As I have mentioned previously on this blog, this past Saturday was the C&O Canal Count. This count, in its ninth year, aims to survey bird life along the length of the C&O Canal, which runs parallel to the Potomac River for 184.5 miles from Georgetown in Washington, DC, to Cumberland, Maryland. I was one of several birders who traveled from the DC area to cover a stretch in Allegany County. Since the distance from Washington is so far, our group stayed in the Little Orleans Lodge both Friday and Saturday nights.
At dawn on Saturday there was a fresh coat of snow on the ground. This quickly disappeared as the day warmed. Predicted heavy winds never materialized on this stretch of the canal, though they did further downstream. The canal in the 130s through 150s is generally protected by high ridges and deep bends in the Potomac River. The Little Orleans team spread out to cover 3-6 mile sectors between mileposts 136 and 153. I paired with another birder to cover the area between mileposts 140 and 144.
The two of us encountered a typical winter birding phenomenon: long stretches with few birds and concentrated patches of mixed-species flocks. We saw six woodpecker species, brown creeper, winter wren, my first black-capped chickadees of the year, tufted titmice, dark-eyed juncos, eastern bluebirds, and a few large flocks of cedar waxwings. Eastern phoebe and belted kingfisher were two lingering warm weather species. Near the end of the count we spotted a subadult bald eagle seeking thermals; once it found one, it soared high into the air over the river valley. Oddly enough, the four miles we covered had few sparrows and no cardinals. For an urban birder like me, it was even more disconcerting to see only two rock pigeons and no starlings at all. An evening walk - not part of the official count - turned up a barred owl barking from across the Potomac.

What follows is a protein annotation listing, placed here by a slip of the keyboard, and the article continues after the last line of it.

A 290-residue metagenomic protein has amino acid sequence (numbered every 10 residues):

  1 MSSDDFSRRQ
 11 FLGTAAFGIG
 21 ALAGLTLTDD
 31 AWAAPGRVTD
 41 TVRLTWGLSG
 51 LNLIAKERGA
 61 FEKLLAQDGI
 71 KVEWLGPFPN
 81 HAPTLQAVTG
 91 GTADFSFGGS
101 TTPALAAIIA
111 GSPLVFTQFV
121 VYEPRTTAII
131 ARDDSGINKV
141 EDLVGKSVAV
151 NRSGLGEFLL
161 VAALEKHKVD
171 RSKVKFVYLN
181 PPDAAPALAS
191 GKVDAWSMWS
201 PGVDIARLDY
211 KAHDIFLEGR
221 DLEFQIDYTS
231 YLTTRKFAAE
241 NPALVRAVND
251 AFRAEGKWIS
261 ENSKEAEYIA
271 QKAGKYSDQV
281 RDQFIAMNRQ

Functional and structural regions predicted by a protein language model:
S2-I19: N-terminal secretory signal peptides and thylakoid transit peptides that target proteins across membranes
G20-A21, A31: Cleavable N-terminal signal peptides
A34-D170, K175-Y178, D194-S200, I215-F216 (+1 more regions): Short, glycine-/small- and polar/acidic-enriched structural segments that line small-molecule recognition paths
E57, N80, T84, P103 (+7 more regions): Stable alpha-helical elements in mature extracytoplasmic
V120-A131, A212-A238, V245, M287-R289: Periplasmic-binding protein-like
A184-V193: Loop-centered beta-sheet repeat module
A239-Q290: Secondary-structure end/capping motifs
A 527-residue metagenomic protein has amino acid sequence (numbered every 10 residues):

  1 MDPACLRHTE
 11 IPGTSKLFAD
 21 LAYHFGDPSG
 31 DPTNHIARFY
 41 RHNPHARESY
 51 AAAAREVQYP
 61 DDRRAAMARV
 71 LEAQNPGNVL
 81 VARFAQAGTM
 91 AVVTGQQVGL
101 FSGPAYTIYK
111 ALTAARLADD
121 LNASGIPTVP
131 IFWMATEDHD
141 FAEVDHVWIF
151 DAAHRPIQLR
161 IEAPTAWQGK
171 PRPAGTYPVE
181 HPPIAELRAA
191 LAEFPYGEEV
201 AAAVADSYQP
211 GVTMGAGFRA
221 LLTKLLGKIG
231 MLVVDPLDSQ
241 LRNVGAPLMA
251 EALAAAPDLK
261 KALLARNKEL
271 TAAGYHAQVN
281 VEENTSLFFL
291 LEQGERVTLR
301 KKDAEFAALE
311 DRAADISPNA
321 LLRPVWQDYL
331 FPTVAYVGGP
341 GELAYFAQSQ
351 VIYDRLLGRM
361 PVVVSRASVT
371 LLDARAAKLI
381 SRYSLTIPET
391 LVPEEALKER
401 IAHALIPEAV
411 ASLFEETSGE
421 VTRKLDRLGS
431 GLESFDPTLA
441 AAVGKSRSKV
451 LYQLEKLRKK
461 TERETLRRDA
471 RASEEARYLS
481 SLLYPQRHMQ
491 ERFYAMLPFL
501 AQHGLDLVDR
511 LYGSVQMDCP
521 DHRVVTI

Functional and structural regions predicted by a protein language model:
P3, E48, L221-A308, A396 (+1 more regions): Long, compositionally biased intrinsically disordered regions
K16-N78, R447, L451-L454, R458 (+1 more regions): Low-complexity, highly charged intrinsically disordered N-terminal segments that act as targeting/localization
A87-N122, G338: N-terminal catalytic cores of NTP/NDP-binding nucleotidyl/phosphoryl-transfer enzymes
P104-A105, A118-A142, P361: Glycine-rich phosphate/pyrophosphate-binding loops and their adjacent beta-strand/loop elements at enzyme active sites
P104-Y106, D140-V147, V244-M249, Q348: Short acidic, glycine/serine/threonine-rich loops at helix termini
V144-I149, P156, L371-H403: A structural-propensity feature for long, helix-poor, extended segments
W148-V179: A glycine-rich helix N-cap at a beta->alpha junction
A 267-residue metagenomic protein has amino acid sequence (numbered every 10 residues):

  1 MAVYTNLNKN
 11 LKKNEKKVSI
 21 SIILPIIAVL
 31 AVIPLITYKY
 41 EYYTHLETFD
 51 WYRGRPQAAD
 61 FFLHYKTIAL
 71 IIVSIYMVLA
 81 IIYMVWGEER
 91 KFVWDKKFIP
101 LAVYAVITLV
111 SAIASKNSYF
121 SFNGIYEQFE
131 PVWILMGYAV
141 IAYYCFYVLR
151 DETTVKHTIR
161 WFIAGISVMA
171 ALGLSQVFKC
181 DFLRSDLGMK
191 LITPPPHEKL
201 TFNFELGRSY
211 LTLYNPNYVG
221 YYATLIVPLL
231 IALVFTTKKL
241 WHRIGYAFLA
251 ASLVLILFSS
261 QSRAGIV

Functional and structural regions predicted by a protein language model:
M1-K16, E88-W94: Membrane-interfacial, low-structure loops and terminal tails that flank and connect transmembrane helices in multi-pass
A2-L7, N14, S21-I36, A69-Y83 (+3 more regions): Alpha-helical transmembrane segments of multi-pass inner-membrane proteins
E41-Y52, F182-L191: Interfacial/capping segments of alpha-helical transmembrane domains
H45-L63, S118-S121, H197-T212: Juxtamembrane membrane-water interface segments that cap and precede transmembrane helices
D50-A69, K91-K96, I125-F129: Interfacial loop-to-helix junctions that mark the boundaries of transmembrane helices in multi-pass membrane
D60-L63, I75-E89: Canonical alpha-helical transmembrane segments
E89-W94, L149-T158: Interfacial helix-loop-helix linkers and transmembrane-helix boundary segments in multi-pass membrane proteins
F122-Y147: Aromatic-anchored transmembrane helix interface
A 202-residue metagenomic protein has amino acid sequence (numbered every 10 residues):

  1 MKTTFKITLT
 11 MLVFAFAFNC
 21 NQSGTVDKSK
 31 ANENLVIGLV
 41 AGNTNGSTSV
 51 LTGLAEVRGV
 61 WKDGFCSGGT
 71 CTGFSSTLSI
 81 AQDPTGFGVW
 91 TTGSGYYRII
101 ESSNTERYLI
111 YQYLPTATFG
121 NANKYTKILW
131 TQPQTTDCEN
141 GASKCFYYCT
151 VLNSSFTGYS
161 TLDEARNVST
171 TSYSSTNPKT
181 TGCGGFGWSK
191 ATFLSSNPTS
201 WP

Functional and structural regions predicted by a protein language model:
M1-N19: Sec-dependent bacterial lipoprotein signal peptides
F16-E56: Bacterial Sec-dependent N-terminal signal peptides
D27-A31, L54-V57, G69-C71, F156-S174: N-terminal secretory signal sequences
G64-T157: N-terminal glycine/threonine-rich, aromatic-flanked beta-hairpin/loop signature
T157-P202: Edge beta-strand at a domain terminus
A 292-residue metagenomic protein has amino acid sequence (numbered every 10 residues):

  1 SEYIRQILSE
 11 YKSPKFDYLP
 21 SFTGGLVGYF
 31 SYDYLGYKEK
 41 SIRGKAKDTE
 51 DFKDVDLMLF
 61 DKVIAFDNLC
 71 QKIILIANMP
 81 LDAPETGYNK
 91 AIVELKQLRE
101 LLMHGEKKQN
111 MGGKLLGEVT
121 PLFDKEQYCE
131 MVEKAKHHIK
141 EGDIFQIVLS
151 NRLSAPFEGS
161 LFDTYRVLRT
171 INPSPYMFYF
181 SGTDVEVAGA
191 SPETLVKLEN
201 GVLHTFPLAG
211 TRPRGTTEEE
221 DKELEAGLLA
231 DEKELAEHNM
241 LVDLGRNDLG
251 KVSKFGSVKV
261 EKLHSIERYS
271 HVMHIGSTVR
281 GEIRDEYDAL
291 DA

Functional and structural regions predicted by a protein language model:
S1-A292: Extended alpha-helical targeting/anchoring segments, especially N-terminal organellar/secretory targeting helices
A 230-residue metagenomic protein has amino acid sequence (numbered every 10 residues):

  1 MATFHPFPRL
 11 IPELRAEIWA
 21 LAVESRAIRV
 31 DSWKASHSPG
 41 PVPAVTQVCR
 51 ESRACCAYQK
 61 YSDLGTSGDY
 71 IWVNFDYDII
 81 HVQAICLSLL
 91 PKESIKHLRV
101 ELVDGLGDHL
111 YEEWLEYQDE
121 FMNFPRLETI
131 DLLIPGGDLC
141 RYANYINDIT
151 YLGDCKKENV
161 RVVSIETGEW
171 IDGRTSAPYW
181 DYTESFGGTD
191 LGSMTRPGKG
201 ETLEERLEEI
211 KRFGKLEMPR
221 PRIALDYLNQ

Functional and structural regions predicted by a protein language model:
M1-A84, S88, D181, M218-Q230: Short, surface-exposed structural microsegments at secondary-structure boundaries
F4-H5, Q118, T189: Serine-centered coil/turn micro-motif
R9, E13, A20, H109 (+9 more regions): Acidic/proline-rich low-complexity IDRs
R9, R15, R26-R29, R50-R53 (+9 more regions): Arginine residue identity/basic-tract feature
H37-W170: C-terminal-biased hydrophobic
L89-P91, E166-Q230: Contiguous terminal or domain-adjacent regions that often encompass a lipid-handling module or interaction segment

On Sunday, our team from DC took a side trip to do some birding in the Green Ridge State Forest. Those spots turned out not to be very birdy, possibly because the morning was so raw. Three of us pushed on along the canal to see the Paw Paw Tunnel in mile 155. The 3,118-foot-long tunnel is impressive work, especially considering the technology available at the time. After its completion, the tunnel allowed canal boats to bypass some of the many deep bends in the Potomac River. The cut on the eastern end of the tunnel is itself worth seeing; on Sunday the sheer rock was lined with cascades of icicles, as well as overhanging ferns and conifers. A winter wren popped in and out along the rocky slope.
The three of us walked through the tunnel; when we emerged from the western end of the tunnel, snow was falling. Snow continued falling as we backed over the tunnel hill trail and along the canal. Despite the snow, we encountered some active flocks of birds, including more phoebes, creepers, chickadees, titmice, juncos, and a kingfisher. With few people out on the towpath, and no sound except for flowing water and our own footsteps, the walk was very peaceful. Snow made the canal all the more beautiful.
The weekend offered some great birding, but not so much in the numbers of species or individuals. Great birding can also consist of close-up looks at birds, looking for birds in a spectacular setting, or birding with skilled companions. All three were certainly the case this weekend.
A growing list of reported species and individuals is here. If you visit that page, keep in mind that we are still in the process of collecting data from observers and not all reports have been verified. Until we release the final report, the totals listed there should be regarded as tentative. We have set up a gallery with images from the count here.
SPECIES OBSERVED (over two days): 33
American Black Duck
Friday, January 19, 2007
News and links about birds, birding, and the environment.
- The U.S. Supreme Court rejected the appeal of a decision that would set daily limits for pollutants dumped into the Anacostia River. The EPA will need to draw up new guidelines for local agencies such as the WASA.